The Nissan Murano, which became available in 2003, was, more than anything else, a very safe car to drive. With highly capacious passenger and cargo rooms, the Murano was hailed as the best premium mid-size SUV by AutoPacific in 2007, and four year prior, it was nominated for the North American Truck of the Year award. Moreover, the model received the highest ratings in several impact categories from NHTSA and the Insurance Institute for Highway Safety in 2010. If these were not enough for the car to nab the crossover SUV spotlight from other models, then perhaps we should wait more for what the model could provide in its releases after 2012.
2002 – 2007: Good handling, suspension, and features
Like other Nissan models, the Murano had a heart made of a 3.5-liter V6 engine, which could be controlled via a front-wheel drive or an optional all-wheel drive. Despite being a huge vehicle, the Murano was one of the few units in the segment that had a continuously variable transmission (CVT), which allowed for a better kinetic energy recovery and fuel economy. The unit could run in the city at 18 mpg and on the highway at 23 mpg. Handling was very effortless with the independent suspension used, and with an electronic brakeforce distribution and traction control as safety features, driving the unit was very blissful. In 2004, a satellite radio became available along with seat belt pretensioners, front torso side airbags, and curtain airbags for the front and rear seats. The units had bucket seats and backrest recliners for the split folding rear bench. Other features included a center console that could accommodate a laptop, a dual-zone climate control, a navigation system, xenon headlamps, power-adjustable pedals, and audio computer functions.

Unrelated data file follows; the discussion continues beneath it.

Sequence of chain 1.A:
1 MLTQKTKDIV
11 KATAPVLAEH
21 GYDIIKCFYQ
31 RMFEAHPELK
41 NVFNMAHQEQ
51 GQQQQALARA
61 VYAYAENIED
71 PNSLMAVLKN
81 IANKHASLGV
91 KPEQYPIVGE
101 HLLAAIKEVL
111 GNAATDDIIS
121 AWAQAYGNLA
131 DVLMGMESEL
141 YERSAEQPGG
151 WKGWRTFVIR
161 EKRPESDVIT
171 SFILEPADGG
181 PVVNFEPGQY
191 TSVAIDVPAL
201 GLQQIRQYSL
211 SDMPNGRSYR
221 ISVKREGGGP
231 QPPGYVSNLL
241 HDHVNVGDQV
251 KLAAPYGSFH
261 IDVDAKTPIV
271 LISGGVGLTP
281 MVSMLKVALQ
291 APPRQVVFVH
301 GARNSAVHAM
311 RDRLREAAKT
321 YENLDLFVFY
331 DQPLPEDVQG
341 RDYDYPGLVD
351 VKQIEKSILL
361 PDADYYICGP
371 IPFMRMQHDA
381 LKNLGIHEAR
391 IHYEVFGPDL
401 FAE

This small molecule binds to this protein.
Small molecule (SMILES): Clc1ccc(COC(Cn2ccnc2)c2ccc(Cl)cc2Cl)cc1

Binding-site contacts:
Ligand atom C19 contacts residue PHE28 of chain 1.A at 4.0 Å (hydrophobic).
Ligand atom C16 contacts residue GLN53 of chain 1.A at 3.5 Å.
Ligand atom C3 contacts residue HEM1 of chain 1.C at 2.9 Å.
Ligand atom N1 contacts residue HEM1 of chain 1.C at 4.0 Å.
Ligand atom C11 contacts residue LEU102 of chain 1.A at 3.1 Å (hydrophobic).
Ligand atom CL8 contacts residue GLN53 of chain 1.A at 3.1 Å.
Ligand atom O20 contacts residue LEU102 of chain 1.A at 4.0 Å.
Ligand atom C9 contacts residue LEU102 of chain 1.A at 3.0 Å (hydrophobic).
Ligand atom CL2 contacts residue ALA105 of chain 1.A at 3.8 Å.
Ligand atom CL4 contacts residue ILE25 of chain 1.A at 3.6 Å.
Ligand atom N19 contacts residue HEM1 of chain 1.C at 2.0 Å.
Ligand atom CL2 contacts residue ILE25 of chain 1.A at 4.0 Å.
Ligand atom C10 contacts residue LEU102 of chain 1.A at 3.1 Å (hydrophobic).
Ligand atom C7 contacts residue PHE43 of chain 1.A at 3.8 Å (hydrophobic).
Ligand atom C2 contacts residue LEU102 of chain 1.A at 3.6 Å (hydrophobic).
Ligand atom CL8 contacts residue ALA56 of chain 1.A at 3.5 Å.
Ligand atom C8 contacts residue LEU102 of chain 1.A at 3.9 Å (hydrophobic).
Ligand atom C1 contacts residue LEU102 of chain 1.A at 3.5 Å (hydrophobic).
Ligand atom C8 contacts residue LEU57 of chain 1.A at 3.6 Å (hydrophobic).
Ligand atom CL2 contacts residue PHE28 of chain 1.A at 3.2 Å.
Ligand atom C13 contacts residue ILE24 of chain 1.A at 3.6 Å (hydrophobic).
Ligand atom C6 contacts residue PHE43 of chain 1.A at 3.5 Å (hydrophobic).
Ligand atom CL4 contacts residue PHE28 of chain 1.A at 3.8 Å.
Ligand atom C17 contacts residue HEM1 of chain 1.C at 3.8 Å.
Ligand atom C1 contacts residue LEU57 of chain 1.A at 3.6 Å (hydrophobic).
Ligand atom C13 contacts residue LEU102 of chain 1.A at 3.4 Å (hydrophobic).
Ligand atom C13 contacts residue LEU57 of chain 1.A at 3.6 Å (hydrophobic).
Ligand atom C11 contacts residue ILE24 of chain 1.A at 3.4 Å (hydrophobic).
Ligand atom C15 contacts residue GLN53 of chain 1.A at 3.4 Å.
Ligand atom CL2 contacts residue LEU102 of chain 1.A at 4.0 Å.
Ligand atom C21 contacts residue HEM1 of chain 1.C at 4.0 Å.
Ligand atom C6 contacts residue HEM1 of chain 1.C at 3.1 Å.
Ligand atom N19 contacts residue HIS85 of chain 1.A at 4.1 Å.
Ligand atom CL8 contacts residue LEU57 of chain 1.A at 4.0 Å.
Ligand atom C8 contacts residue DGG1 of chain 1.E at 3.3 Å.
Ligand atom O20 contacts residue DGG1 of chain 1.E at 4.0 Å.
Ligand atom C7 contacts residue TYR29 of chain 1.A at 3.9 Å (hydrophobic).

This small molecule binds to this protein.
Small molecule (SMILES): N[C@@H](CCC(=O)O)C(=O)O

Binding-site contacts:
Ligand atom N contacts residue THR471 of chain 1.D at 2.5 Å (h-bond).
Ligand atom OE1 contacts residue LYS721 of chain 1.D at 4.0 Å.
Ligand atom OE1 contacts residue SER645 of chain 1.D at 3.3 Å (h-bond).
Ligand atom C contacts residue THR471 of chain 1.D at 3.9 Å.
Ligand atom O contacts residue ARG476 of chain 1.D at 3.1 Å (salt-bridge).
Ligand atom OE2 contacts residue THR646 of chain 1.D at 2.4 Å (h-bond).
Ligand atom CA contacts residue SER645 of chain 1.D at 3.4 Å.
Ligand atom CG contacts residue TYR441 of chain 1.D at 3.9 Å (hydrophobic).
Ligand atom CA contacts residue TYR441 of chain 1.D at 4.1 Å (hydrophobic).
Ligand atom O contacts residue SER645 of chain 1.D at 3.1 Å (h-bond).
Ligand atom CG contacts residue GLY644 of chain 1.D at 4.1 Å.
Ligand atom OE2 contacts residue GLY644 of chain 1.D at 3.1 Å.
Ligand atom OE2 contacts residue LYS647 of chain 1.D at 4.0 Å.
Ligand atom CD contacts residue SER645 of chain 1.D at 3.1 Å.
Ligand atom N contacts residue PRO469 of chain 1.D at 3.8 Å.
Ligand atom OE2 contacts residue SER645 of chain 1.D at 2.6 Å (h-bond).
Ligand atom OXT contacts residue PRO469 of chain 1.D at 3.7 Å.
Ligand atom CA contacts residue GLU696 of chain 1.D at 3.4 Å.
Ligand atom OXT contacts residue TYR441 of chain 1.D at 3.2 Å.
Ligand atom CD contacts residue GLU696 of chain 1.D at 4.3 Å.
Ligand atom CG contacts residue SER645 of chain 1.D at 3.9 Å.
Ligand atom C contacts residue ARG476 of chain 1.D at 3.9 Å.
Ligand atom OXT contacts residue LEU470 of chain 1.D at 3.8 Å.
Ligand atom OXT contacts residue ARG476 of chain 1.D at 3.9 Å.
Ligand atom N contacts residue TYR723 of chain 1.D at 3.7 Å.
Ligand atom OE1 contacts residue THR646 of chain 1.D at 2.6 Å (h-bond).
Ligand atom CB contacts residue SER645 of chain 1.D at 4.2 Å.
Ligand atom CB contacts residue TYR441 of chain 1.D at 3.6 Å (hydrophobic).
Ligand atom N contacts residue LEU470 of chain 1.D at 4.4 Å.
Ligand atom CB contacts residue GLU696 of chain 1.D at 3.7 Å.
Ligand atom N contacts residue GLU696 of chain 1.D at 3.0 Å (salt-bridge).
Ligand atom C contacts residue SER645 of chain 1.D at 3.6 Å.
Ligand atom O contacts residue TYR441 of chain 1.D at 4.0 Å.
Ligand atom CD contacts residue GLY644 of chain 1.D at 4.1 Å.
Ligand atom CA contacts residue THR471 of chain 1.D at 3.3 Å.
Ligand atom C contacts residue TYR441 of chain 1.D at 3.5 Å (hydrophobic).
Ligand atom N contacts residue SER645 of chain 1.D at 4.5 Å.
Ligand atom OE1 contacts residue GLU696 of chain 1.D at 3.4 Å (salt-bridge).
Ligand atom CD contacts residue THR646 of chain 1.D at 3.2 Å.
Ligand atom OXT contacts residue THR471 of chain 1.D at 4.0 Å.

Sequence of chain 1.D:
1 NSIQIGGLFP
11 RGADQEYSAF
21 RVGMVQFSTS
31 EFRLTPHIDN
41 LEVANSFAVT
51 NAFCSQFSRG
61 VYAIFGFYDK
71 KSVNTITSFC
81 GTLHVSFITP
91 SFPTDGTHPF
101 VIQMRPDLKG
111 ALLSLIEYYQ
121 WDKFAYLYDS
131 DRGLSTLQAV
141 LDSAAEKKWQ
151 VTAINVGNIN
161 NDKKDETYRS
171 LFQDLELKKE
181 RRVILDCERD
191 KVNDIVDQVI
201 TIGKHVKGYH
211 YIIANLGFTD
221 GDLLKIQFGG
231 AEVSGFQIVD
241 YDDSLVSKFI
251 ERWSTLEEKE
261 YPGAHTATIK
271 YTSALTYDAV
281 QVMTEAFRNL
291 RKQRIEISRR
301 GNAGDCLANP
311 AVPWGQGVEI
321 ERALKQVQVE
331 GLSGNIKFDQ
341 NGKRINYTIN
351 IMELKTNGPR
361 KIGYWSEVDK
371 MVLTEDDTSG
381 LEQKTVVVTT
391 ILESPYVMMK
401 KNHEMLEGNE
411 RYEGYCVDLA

2009 – present: Standard safety features and more power for the upscale Muranos
In this generation, the Murano became more upscale. The S trim was added to the first-generation SL and LE trims. More powerful than the previous models, these units used a 3.5-liter VQ engine that yielded an additional 20 points of horsepower, making it 265. An Adaptive Shift Control was added for a better CVT. Despite lacking off-road features, the second-generation Muranos still had the best set of safety features: four-wheel disc brakes, anti-skid system, brake assist, electronic stability control, and curtain airbags for all sides. Also available were heated seats, a backseat DVD entertainment, and a navigation system. In 2011, the Murano had new front and rear fascias, new headlights and taillights, and a new graphite blue exterior color.